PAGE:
Do You Want Students to be Quiet or to Listen? (3 Ways Students Can Listen Loudly)
Updated: Jun 22
I sometimes spend lots of time during a class employing various strategies to get the class quiet. I use a quiet signal; I lower the volume of my own voice; I vary my proximity to students that are talking. All of these strategies are effective to a point in getting the class to be quiet, but then I find that while the students may have been quiet, they aren’t always listening.
Do I want my students to be quiet or to listen? I have begun to challenge myself to move to the primary goal of listening rather than worrying about the secondary goal of being quiet based on the observation that students don't have to be quiet to listen.
There are many times when a quiet environment helps students listen well, but students can also listen loudly.
I was in Zimbabwe visiting the church that a friend of mine was the pastor at. She had asked me to speak, so after an intense half hour of singing and dancing, I went to the front of the room and started talking. Everything I spoke in English was audibly translated into Ndebele, one of the native Zimbabwean languages. The translator wanted to be sure to translate my emotion appropriately, so any inflections were amplified in the translator’s echo. The congregation, wanting to show support for my words, echoed back affirmations and agreements- loudly.
This created a volume increase cycle. As the congregation responded loudly, I increased my volume, which my translator increased, increasing the volume of the congregation and so on. And there were not firm boundaries between this cycle. The result was the opposite of quiet.
Yet, in spite of two languages being spoken near simultaneously at high volume, I knew that many of the attendees had been listening. After the service was over, several of them approached me with on-point comments and questions in their limited English. They listened loudly.
There are times when listening quietly is effective and probably even preferred. But if students have to be quietly listening all day long, it might feel good to listen loudly at times.
Here are three ways that I have students listen loudly.
Tell Your Neighbor.
I have been in church on many occasions when the pastor might say, lean over and tell your neighbor, “it’s gonna’ be okay.” Lean over and tell your neighbor that they are not alone. In a large church where you don’t know anyone, this can feel a bit awkward. For students, especially younger ones, they love it. With some silly voices and funny phrases, they are on it.
This is What I Do: I say, Turn to your neighbor and tell them, you have to go to Google Classroom first. (wait time for students to talk to each other.) Turn to your neighbor and tell them, make sure your microphone is on. (wait time.)
This can be noisy and a little crazy, but it is not even necessary to wait until students are quiet to talk because some students will hear it and then be able to repeat to each other. And teachers need to remember that not all students need to hear every bit of instructions for the class to move forward. (see #3).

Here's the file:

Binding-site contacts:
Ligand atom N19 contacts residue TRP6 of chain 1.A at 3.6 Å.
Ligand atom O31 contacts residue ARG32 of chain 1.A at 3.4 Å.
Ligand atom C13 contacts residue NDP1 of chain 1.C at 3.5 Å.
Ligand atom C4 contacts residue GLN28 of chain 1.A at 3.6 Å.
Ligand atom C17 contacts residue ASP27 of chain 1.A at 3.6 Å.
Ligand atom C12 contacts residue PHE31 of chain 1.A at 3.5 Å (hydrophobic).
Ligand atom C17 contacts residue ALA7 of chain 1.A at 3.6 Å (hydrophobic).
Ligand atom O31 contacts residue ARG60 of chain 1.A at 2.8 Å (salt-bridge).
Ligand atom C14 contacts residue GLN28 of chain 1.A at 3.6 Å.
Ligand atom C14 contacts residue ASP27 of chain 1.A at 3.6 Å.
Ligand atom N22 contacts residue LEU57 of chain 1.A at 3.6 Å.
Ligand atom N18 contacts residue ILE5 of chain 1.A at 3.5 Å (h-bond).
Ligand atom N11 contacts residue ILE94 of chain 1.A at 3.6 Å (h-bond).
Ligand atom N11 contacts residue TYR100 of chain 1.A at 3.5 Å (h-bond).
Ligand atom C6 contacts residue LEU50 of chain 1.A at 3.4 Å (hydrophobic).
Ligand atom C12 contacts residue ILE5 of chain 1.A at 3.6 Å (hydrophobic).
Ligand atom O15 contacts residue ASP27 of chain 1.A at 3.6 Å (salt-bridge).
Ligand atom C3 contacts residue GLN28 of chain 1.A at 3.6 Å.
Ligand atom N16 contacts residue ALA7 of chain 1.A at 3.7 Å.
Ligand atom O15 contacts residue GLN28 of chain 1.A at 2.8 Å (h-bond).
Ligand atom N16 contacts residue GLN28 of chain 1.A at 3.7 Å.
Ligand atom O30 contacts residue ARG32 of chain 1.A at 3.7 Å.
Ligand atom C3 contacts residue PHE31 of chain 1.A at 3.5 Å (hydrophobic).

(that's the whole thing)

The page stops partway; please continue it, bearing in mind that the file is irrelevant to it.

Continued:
There are times when I have information to present essentially in a lecture format, but I have a class that generally does not want to stay quiet through a lecture format. So, I make cue cards for the students to read in response to what I am saying. It does take some buy-in, but with some humor it usually works.
This Is What I Do: Here is a set of cue cards and the script I use to tell third graders about the famous tango composer Astor Piazollo:
T: So Astor Piazollo is probably the most famous composer of tangos in the world. He really is responsible for letting the world know about the tango.
Cue Card: Astor Piazollo, what a guy!
T: Yes, he became famous in his home country of Argentina for playing the bandoneon.
Cue Card: Bandoneon, eh? Kind of like an accordion?
T: Wow, yes, that’s exactly right. Piazollo’s career really took off when we went to study in France.
Cue Card: Those crazy Frenchmen!
T: Actually, it was a woman, Nadia Boulanger who taught Astor in France.
Cue Card: You go, girlfriend!
Let the Students Figure It Out.
When students don’t want to get quiet, sometimes I just let them loose on an independent activity and I am surprised with how well they do without my instructions. Perhaps I don’t need to spend time getting them to be quiet when they don’t need all of my instructions anyway. With classes that are consistently wanting to talk, I can be proactive by providing written instructions or video instructions. This way students can work at their own pace and I can divert my attention to either significant off-task student behavior or specific individualized instruction for students.
This Is What I Do: In a lesson utilizing a lot of technology, I might have a few simple instructions on the board to get started, a written set of instructions accessible to the students and a short how-to video linked. Students begin to work, even while chatting about it with their neighbors. If there are specific technical issues, I am available to deal with them and students who move through the instructions fast are happy to help their fellow classmates.
What ways have you seen students #ListenLoudly?
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